The inventor of the World Wide Web, Sir Tim Berners-Lee, has said the impact of fake news is increasingly concerning and unveiled plans to tackle “unethical” political advertising and the harvesting of data.
The British computer scientist said, exactly 28 years after his invention, three new trends have become alarming in the last year.
In an open letter, the 61-year-old said misuse of data has created a “chilling effect on free speech” and warned of “internet blind spots” that are corrupting democracy.
One problem, he wrote, is that most people find their news and information through a “handful” of social media sites and search engines, which are paid whenever someone clicks a link.
“The net result is that these sites show us content they think we’ll click on – meaning that misinformation, or fake news, which is surprising, shocking, or designed to appeal to our biases, can spread like wildfire,” he said.
“And through the use of data science and armies of bots, those with bad intentions can game the system to spread misinformation for financial or political gain.”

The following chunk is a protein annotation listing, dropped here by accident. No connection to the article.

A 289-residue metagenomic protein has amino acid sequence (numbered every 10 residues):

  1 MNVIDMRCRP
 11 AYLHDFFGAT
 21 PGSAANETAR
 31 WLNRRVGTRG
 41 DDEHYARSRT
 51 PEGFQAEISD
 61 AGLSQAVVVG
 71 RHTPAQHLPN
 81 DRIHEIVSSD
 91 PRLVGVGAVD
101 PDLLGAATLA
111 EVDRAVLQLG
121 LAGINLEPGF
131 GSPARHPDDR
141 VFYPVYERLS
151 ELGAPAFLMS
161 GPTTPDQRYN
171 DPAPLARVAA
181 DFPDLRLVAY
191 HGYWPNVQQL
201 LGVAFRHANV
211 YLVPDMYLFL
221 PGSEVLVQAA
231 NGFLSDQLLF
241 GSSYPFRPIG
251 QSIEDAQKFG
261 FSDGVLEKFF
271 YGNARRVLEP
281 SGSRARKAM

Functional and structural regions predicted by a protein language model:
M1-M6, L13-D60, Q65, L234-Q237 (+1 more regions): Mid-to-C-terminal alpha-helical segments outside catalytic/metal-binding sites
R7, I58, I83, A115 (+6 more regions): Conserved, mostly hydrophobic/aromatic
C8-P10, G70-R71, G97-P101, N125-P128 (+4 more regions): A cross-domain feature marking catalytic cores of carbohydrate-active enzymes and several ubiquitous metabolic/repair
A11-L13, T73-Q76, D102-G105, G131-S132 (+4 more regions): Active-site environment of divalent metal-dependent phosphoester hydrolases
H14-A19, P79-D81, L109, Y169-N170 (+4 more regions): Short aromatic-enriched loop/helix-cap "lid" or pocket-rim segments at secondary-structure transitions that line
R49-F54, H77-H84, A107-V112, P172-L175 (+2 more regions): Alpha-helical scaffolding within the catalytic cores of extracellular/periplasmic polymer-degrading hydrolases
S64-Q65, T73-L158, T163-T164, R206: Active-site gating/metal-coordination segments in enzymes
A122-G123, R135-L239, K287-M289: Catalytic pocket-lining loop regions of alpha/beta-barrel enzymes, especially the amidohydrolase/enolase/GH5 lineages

Companies and governments are using widespread data collection to “trample on our rights”, leading to bloggers being arrested and killed by repressive regimes, Sir Tim added.
“But even in countries where we believe governments have citizens’ best interests at heart, watching everyone all the time is simply going too far,” he wrote.
“It creates a chilling effect on free speech and stops the web from being used as a space to explore important topics, such as sensitive health issues, sexuality or religion.”
Sir Tim also criticised politicians for targeting voters using sophisticated algorithms to tailor messages to ones they will approve of.
“Targeted advertising allows a campaign to say completely different, possibly conflicting things to different groups. Is that democratic?” he said.
Sir Tim urged people to call for greater protection laws and for Google and Facebook to increase their efforts to tackle fake news.
He said the “internet blind spot” in political campaigning must be closed, while alternative revenue streams must be explored so data is not sold so indiscriminately.
He plans for the Web Foundation, which he founded in 2009, to work on the issues in a five-year strategy.
“It has taken all of us to build the web we have, and now it is up to all of us to build the web we want – for everyone.”
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